Geology

This is a good example of a story that has morphed and changed as it gets passed from one paper to another. They all cite the same source, from the BBC but the reporters haven’t read the source. I think they just read each other. The science is actually rather interesting. But just about everything they say is the opposite of what the original story says. And actually the original paper suggests trying this at Long Valley in California rather than Yellowstone.

This is the original story on the BBC:

Satellite data have detected widespread water within ancient explosive volcanic deposits on the Moon. That means its interior may contain more indigenous water than previously believed. The ancient deposits are believed to consist of glass beads formed by the explosive eruption of magma coming from the deep lunar interior.

Here are some surprising facts about humans’ effect on planet Earth. We have made enough concrete to create an exact replica of Earth 2mm thick. We have produced enough plastic to wrap Earth in clingfilm. We are creating “technofossils”, a new term for congealed human-made materials – plastics and concretes – that will be around for tens of millions of years.

But it is the scale that humans have altered Earth’s life support system that is the most concerning.

The Alps are steadily "growing" by about one to two millimeters per year. Likewise, the formerly glaciated subcontinents of North America and Scandinavia are also undergoing constant upward movement.

This is due to the fact that at the end of the Last Glacial Maximum (LGM) about 18,000 years ago the glaciers melted and with this the former heavy pressure on the Earth's surface diminished. The ice reacted rapidly to climate change at that time whereas the Earth's crust is still responding today to this relatively sudden melting of ice. During the LGM the Alps were also coated with an ice cap that temporarily reached far into the alpine foreland.

The extent of glaciation was much smaller here than on the subcontinents of North America and Scandinavia.

New research suggests that "flash droughts", like the one that unexpectedly gripped the Southern Rockies and Midwest in the summer of 2012, could be predicted months in advance using soil moisture and snowpack data.

Scientists at the National Center for Atmospheric Research (NCAR) analyzed the conditions leading up to the 2012 drought, which ultimately caused $30 billion in economic losses, looking for any warning signs that a drought was on the way. They find that observations of snowmelt and soil moisture could have predicted the ensuing drought up to four months in advance.

By 1992, environmental activist Jeremy Rifkin claimed, we would achieve Peak Oil. Fossil fuels would begin to decline. Rifkin was just going by an environmental press release but Peak Oil had a long history; almost as long as oil itself.

In 1919, the chief geologist of the United States Geological Survey, said Peak Oil would happen within 3 years, while King Hubbert of Shell Oil predicted in 1956 that Peak Oil would happen by 1971. So by 1992 those claims were only working with a new generation of people who didn't understand science. In reality, math models containing all those variables are unlikely to be right.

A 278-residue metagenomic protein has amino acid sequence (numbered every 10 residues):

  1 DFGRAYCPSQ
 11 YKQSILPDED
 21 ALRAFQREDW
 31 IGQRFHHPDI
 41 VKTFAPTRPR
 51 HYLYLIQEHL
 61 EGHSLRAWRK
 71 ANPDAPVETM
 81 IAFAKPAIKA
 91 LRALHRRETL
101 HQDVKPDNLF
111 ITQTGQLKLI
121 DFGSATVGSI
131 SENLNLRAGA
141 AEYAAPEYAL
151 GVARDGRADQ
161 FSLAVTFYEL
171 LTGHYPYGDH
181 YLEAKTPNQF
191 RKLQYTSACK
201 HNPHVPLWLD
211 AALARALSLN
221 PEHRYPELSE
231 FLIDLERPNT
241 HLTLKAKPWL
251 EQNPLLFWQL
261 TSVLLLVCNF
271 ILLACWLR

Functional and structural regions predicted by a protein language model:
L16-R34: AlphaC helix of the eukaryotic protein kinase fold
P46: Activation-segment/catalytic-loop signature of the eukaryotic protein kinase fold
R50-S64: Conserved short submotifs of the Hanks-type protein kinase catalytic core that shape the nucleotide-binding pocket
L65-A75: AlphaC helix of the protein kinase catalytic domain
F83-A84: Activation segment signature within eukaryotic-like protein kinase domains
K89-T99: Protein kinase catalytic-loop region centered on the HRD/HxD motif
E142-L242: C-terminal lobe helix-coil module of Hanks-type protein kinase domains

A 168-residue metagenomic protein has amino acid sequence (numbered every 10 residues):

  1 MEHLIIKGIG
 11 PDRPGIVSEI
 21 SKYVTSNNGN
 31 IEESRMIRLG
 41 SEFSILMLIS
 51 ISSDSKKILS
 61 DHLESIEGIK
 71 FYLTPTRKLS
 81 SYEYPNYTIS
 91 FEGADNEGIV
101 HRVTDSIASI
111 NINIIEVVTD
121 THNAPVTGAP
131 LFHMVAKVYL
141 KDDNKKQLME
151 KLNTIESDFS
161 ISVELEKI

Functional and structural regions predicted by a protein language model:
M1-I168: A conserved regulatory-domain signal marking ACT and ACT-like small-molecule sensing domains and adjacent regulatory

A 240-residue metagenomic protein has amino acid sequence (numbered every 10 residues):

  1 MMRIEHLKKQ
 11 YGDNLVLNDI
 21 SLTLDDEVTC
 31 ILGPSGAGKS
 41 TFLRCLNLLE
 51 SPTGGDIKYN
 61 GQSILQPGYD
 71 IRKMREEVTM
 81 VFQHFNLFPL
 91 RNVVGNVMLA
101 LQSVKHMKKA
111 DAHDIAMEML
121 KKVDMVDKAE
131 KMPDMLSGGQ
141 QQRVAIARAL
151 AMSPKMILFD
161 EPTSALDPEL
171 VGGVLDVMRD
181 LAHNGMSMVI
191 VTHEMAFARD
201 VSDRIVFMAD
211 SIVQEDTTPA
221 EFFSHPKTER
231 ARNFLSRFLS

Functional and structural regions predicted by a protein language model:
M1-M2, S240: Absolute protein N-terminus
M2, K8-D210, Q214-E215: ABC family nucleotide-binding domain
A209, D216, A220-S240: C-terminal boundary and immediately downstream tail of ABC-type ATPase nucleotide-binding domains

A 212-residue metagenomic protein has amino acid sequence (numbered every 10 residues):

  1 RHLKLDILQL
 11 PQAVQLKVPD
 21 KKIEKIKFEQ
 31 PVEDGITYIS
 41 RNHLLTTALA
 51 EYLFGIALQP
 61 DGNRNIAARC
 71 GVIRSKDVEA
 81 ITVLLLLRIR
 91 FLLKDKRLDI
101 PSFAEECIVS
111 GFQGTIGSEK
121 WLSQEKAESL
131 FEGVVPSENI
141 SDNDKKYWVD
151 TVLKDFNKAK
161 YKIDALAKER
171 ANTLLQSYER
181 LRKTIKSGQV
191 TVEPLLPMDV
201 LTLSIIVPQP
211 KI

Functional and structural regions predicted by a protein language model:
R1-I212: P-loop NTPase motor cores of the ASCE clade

The most comprehensive analysis to date of a series of earthquakes that included a 4.8 magnitude event in East Texas in 2012 didn't find evidence that the earthquakes were caused by wastewater injection - and they the difficulty of trying to claim earthquakes were caused by human activity, at least using currently available subsurface data.

Avalanches are the primary hazard for winter back country recreational trekkers and cause numerous deaths and injuries annually. 

These snowy adventures have grown in popularity, leading people to forget that just because you paid a professional guide does not mean there is no risk. A new study in Wilderness and Environmental Medicine explored the risk of avalanche accidents and found a strong correlation with great risk of avalanches; group size. Traveling in groups of four or more people carried a higher relative avalanche risk than for individuals or groups of two.

Dramatic videos created by environmental activists shows tap water being set on fire. In some cases, they were clear hoaxes, in others it turned out to be methane unrelated to drilling. Yet regardless, the belief is that natural gas fracturing (fracking), or conventional extraction, can reach drinking water. Scientists disagree, though conceding that anything can happen in the right circumstances, without it being indicative of the process.

Traces of volcanic ash originating from islandic volcanoes have been found in the sediments of Laker Tiefer See in the Nossentiner-Schwinzer Heide natural park in Mecklenburg-Vorpommern.

An international team of geoscientists identified traces of in total eight volcanic eruptions on Island of which six could be precisely identified. The oldest eruption occurred 11,400 years ago and the youngest, from 1875, has been described in historical documents.